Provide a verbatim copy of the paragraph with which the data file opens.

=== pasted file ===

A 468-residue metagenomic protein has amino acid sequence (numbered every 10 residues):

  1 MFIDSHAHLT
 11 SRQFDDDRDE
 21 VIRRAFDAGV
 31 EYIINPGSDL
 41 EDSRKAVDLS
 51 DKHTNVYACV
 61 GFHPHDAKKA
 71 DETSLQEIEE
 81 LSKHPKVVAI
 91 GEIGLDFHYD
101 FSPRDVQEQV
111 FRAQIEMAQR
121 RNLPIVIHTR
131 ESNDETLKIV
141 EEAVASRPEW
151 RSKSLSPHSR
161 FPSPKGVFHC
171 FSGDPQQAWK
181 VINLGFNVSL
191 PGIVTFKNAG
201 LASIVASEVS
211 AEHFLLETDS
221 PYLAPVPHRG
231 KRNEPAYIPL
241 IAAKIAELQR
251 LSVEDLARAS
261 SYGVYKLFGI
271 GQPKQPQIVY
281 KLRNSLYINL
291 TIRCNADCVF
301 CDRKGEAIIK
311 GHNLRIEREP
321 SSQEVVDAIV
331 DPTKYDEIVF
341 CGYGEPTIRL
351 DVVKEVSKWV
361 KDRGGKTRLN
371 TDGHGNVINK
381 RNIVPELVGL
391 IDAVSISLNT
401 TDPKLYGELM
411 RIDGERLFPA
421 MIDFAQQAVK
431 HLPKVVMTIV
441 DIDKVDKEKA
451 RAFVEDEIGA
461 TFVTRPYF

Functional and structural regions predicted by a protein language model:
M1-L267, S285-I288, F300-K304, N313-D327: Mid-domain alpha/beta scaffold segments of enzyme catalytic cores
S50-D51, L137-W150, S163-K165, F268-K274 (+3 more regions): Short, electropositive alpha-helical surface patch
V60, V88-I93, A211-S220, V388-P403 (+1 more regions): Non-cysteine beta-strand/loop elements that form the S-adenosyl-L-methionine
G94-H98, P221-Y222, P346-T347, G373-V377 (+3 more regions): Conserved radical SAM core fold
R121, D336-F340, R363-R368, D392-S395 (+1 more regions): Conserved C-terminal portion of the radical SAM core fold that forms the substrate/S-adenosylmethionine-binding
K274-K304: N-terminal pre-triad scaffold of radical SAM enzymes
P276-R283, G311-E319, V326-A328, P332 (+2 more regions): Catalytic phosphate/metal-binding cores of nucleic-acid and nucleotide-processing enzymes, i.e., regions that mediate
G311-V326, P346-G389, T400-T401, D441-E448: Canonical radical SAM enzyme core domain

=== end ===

A 468-residue metagenomic protein has amino acid sequence (numbered every 10 residues):